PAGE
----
The satisfaction of completing a woodworking project can be indescribable. There’s nothing quite like admiring a well-crafted piece of furniture, knowing that you created it with your own hands. However, the journey to get there can be filled with frustration, especially when it comes to applying a wipe on a poly finish. The online woodworking community is filled with tales of woe; streaks, raised patches, dull areas, and tacky surfaces. These are just a few of the common problems that woodworkers face when trying to achieve a flawless finish with wipe-on poly.
In this article, we’ll explore these issues and offer some solutions to help you achieve the perfect finish on your next woodworking project. So, let’s dive in and figure out how to avoid these wipe-on poly problems once and for all.
Problem 1: Uneven application
Wipe-on poly is a popular finish for woodworkers due to its fast re-coat times. However, one of the biggest challenges with this finish is achieving an even surface. Applying wipe-on poly may seem easy at first – simply wipe it onto the wood with a rag. But in reality, it requires careful attention to ensure even application.
A simple fix
One technique is to place a lamp on one side to reveal any inconsistencies in the finish. To avoid an uneven surface, it’s important to apply thin layers and gradually build up the thickness with subsequent coats.
Problem 2: Drying issues
Uneven drying is a common problem when repairing parts of finished furniture with patches of bare wood exposed. After a light sanding and applying wipe-on poly, you may notice some patches that won’t dry like the rest of the table. This can be frustrating, but it’s easy to fix.
A simple fix
All you need to do is wait a little longer before applying another coat. To avoid this problem, you can either remove the entire finish and start fresh or apply the wipe-on poly on the patches first, let it dry, lightly sand, and then apply the first coat to the entire surface.
Problem 3: White spots or haze
Another common problem with wipe-on poly is the appearance of white spots or a haze on the surface of the wood. This can occur if the finish wasn’t mixed well enough or if it was applied in a humid environment.
How to fix it
To fix this issue, you can try gently rubbing the affected area with a soft cloth and a small amount of mineral spirits. If the problem persists, you may need to sand down the affected area and reapply the finish.
Problem 4: Tacky or sticky finish
One of the most frustrating problems when working with wipe-on poly is a tacky or sticky finish. This can happen when the finish hasn’t fully cured or when the humidity is high.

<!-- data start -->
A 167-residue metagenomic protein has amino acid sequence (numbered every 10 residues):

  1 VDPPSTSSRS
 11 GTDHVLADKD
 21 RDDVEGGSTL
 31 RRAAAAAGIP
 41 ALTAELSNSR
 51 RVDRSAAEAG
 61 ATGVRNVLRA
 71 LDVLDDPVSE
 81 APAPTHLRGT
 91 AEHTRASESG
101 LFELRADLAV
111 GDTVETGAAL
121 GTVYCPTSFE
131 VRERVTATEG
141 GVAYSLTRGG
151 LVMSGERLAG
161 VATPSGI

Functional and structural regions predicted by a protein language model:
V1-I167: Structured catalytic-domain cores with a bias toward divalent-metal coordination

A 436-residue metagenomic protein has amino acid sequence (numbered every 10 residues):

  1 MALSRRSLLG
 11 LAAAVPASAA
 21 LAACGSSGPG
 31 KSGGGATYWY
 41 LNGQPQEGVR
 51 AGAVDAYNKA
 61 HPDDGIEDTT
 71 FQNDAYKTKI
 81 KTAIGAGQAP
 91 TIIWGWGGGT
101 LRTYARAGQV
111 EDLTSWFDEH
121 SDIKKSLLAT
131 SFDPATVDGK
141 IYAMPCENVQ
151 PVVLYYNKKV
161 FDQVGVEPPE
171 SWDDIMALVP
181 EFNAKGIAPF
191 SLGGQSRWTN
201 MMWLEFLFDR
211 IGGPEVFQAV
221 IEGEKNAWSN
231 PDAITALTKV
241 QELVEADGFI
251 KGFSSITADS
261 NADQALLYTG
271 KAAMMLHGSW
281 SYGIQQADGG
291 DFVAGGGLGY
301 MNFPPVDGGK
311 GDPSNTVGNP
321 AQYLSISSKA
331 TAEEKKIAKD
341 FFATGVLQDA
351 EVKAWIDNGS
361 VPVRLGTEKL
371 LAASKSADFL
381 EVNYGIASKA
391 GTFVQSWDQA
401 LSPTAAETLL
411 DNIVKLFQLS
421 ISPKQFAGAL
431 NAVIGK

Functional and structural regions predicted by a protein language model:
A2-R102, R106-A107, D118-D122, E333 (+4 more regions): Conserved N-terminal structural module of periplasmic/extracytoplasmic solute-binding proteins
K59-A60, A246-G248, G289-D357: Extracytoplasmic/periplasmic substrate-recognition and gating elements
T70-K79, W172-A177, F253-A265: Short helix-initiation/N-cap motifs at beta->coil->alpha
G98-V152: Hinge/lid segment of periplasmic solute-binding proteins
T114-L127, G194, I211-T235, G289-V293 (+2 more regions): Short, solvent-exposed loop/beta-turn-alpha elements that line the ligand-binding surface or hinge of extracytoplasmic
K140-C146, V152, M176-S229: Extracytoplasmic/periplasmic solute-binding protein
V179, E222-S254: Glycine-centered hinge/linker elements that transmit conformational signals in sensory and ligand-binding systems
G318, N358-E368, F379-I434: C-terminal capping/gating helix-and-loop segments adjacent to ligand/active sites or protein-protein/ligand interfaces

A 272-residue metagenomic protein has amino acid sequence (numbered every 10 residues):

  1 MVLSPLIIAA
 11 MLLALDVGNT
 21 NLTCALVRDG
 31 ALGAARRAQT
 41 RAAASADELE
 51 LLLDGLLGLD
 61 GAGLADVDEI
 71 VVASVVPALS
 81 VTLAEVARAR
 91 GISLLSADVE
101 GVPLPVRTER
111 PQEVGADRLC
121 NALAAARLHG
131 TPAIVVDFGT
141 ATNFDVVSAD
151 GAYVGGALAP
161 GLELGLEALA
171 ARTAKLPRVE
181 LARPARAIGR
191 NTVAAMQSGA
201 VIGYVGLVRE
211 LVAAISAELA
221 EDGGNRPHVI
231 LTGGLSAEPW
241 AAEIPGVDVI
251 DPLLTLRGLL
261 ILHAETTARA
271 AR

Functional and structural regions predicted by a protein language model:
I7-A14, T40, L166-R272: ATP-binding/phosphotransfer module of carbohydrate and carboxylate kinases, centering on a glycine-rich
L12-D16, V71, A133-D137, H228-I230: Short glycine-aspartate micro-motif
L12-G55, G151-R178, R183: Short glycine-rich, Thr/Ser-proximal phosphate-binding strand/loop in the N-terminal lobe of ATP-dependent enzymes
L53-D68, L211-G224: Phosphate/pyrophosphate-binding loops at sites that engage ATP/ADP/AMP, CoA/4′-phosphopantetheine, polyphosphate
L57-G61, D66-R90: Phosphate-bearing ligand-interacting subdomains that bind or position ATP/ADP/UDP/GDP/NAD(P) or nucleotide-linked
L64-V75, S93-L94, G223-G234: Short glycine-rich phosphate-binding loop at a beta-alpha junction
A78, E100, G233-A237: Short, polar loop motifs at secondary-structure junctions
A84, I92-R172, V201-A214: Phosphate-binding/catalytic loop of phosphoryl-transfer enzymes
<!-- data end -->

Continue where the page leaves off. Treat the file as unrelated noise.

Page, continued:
Fixing tackiness after wiping poly
To fix this issue, you can wait longer for the finish to dry and cure before touching the surface. You can also try moving the piece to a less humid environment or using a dehumidifier in your workspace. If the finish is still tacky after a few days, you may need to remove it and start over.
Problem 5: Yellowing
Over time, wipe-on poly finishes can yellow or darken, which can be particularly noticeable on light-colored wood.
A simple fix
To prevent yellowing, use a water-based polyurethane finish instead of an oil-based one. Water-based finishes are less likely to yellow over time and can help preserve the natural color of the wood. Additionally, avoid exposing the finished piece to direct sunlight, as this can accelerate yellowing.
Key takeaways: Wipe on poly problems
- Applying wipe-on poly requires careful attention to ensure an even surface.
- Thin layers should be applied and gradually built up to avoid an uneven surface.
- Uneven drying can be fixed by waiting longer before applying another coat.
- White spots or haze can be fixed by gently rubbing the affected area with a soft cloth and a small amount of mineral spirits or sanding down the affected area and reapplying the finish.
- Tacky or sticky finish can be fixed by waiting longer for the finish to dry and cure before touching the surface, moving the piece to a less humid environment, or using a dehumidifier in your workspace.
- To prevent yellowing, use a water-based polyurethane finish instead of an oil-based one and avoid exposing the finished piece to direct sunlight